Mycobank Taxonomy: Fungi, Dikarya, Basidiomycota, Agaricomycotina, Agaricomycetes, Agaricales, Pluteaceae, Pluteus
Some fungi are "rare" simply because they are obscure and nobody besides myconerds looks for them. P. aurantiorugosis, on the other hand, is a gorgeous, photogenic mushroom. Despite the fact it stands out, it is seldom documented, and thus can be regarded as truly rare. For example, Michael Kuo from mushroomexpert.com has only found it once in 20 years of mushroom hunting.
I am continuously surprised by the forest behind my house. It's a cruddy place - buckthorn, honeysuckle, and box elder run the woods; trash is scattered about or heaped into dumpy piles; and invasive fungal pathogens are devastating the hardwood trees. Yet, it is full of treasures. In addition to the unknown truffle species I recently found, it is also where I discovered this mushroom. The scarlet-red fruiting bodies were growing off the end of a fallen, decorticated trunk. I puzzled over them for a long time. They were so distinct yet they didn't fit any description in my head. Once I noticed the free, pinkish gills, I knew it was a Pluteus species and identification was only a quick Google search away. To my surprise, this was the first documented encounter of P. aurantiorugosis in Michigan since the 1970s!
Mycobank Taxonomy: Fungi, Dikarya, Basidiomycota, Agaricomycotina, Agaricomycetes, Agaricales, Agaricaceae, Calvatia
Calvatia gigantea is not a good mushroom. It can be so huge, such a massive marshmallow, that I want so badly for it to be tasty. I’ve baked it as pizza crust, sautéed it, and deep fried it as puffball parmesan, but it’s never good. The smaller the ratio of puffball to other things (fried bits, sauce, veggies) the better. I’m no mathematician, but I think if you take that property to it’s limit, the best puffball dish is one that does not contain any puffball at all. In my opinion, this mushroom smells and tastes chemically, like a permanent marker. Chalk it up to bad cooking or subpar specimens, but I would argue that I’m a pretty good cook and that I’ve selected the finest, youngest, whitest, firmest, maggotless puffballs around, but Calvatia gigantea still makes good food taste bad. It’s not a good mushroom.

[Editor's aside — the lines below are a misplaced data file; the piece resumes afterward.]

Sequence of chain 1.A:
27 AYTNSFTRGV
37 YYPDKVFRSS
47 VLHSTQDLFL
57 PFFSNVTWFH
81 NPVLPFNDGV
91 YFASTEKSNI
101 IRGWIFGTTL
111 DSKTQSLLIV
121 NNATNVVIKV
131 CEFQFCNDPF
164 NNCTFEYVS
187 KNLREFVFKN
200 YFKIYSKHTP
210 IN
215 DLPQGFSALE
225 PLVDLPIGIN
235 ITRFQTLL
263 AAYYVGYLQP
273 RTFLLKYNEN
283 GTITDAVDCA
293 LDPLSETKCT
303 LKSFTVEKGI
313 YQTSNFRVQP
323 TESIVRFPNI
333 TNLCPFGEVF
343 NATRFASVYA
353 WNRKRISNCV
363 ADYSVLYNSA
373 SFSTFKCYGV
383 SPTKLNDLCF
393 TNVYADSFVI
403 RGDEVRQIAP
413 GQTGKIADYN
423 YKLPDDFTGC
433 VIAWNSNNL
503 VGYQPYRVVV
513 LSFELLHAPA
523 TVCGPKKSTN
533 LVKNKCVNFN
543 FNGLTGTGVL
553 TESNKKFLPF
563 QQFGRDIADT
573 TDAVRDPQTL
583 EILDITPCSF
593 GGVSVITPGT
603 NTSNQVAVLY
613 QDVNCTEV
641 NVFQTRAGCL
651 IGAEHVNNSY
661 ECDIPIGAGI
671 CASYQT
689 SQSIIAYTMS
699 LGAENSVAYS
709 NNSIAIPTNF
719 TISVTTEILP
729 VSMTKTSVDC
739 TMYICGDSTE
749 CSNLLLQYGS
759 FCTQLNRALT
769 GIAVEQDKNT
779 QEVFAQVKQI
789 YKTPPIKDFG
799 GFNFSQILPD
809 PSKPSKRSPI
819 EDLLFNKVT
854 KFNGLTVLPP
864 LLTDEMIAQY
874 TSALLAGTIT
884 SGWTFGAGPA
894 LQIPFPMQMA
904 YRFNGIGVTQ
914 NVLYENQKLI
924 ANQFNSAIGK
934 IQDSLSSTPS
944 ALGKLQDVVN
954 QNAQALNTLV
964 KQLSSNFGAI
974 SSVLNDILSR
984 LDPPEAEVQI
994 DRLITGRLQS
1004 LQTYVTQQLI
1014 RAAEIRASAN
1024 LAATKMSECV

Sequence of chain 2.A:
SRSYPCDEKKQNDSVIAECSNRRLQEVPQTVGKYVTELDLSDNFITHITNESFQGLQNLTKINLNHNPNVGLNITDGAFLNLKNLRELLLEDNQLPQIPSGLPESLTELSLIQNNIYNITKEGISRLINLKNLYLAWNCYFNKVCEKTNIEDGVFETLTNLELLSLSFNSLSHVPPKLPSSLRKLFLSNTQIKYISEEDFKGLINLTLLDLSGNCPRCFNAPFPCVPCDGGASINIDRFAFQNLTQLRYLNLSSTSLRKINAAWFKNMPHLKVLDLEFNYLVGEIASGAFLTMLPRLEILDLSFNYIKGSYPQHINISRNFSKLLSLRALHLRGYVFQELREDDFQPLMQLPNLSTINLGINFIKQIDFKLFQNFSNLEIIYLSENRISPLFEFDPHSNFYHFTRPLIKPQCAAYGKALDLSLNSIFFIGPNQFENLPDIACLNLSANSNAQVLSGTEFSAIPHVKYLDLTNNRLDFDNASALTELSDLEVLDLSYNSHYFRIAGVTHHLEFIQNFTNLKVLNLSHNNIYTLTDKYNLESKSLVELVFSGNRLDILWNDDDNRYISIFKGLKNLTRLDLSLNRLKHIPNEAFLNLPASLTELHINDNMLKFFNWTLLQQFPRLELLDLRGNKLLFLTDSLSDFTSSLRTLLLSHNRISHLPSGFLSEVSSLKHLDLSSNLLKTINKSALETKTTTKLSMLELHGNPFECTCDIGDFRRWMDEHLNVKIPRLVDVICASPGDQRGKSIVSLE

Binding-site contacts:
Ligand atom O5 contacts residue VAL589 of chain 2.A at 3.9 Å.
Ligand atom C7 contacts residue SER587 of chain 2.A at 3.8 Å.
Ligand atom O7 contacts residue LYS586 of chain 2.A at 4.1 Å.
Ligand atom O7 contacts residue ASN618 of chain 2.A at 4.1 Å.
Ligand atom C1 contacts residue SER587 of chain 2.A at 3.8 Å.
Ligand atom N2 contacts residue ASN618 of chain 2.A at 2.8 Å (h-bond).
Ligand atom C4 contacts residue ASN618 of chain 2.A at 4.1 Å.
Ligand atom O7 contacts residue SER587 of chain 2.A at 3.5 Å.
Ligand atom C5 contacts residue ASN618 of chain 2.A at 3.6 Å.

Mycobank Taxonomy: Fungi, Dikarya, Ascomycota, Pezizomycotina, Pezizomycetes, Pezizales, Tuberaceae, Tuber
I did it! I’ve eaten 1001 different mushrooms! What, you thought my goal was to eat “one thousand and one” mushrooms? That’s absurd! Isn’t everything binary in this age of computers?
To celebrate the accomplishment of the binary version of this project (1001 = 9), I endeavored into the exquisitely funky world of truffles. While some people make the distinction between “true truffles” (Tuber spp.) and “false truffles” (everything else that grows underground), I’ll refer to them all as truffles. Recently, I learned that truffles are all around us. There are actually over 40 Tuber species native to North America (Guevara et al. 2013 listed 38, and more have been described since) and if you consider underground fungi in other genera, there might be hundreds of species present in the United States!
The material on aldendirks.com is presented for general informational and educational purposes only, and under no circumstances is to be considered a substitute for identification of an actual biological specimen by a person qualified to make that judgment. Some fungi are deadly poisonous; please be cautious. All images on this website are licensed under Attribution-NonCommercial-NoDerivatives 4.0 International (CC BY-NC-ND 4.0).